Research results on internet dating
A University of California, Berkeley study found that reading someone's profile can help you evaluate their personality (and conversely, the words in your profile speak greatly about who you are).The researchers examined profiles of more than 1,000 users and also had users fill out a questionnaire about themselves.The Ok Cupid study also found that first messages with "haha" and "lol" had above-average reply rates, 45 percent and 41 percent, respectively.Don't message for too long before meeting up in person, researchers say, or you'll risk being disappointed when you do. Keep your messages short, and also make sure that the amount of time you talk online before meeting in person is somewhat brief.A large 2006 study of 6,500 online daters by MIT and University of Chicago researchers found that women reaching out to men online first makes a response much more likely.Men on average sent more than three times as many first messages than women did.As you move past that 17 to 23 day sweet spot and continue talking just online, she says, you might begin to envision someone as friendlier, say, or as having a deeper voice.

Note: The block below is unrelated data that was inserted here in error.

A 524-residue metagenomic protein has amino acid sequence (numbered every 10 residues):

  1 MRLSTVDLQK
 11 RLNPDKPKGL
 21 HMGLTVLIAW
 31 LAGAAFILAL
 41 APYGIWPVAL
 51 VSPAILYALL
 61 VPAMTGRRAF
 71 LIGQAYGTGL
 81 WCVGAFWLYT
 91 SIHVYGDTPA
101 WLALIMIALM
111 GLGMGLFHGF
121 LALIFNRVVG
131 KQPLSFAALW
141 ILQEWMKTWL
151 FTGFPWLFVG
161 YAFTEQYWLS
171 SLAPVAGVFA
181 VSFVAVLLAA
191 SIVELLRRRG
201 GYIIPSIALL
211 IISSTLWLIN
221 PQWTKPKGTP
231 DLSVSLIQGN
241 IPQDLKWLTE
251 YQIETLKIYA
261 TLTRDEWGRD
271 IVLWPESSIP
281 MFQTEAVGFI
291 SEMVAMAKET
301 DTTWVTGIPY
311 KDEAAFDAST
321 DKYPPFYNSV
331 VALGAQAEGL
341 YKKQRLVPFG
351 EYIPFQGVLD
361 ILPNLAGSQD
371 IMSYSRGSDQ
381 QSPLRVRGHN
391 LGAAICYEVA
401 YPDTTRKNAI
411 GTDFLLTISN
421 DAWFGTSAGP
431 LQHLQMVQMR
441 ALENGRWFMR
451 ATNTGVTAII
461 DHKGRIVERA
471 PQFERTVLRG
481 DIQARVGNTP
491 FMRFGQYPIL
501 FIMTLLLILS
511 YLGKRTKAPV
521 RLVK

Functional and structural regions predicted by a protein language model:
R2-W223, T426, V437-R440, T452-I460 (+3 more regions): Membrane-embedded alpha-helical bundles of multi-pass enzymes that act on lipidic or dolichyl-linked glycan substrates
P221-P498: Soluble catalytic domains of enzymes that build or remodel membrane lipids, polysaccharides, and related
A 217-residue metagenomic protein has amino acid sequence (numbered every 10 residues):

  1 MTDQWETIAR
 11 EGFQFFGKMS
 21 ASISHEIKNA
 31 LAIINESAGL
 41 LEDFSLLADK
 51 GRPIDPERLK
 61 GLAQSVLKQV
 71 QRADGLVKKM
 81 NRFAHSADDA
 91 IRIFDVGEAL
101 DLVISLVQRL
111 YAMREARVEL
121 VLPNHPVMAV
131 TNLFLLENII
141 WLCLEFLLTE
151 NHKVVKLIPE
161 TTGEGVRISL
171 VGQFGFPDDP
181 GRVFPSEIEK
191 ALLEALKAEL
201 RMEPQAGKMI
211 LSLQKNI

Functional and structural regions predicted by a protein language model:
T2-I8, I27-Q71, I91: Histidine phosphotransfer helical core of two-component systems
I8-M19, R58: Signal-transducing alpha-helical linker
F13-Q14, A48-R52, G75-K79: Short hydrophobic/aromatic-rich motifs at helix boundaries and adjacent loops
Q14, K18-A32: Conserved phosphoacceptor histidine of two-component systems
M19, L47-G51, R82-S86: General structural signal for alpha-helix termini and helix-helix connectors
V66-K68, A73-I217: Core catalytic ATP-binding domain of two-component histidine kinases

The 500 online daters in the study reported more positive outlooks on the relationship's potential when they had talked between 17 and 23 days before meeting up.
"The difference was two to three inches higher on Ok Cupid," says Mike Maxim, chief technical officer at Ok Cupid.
This suggests that men might be adding a few inches onto their profile.
A 2011 German study analyzed more than 150,000 first messages and found that online daters who used words focusing more on the other person (as simple as "you" over "I") were more likely to receive a response than those who didn't.
And when researchers at Ok Cupid looked at 500,000 first messages, they found that casual spellings like like "ur" and "wat" in first messages pushed the reply rate well below average: Casual word choice doesn't have to work against you, though.
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They found that women who used negative words like "hate" in their self descriptions were less trusting and had higher levels of general caution and attachment anxiety.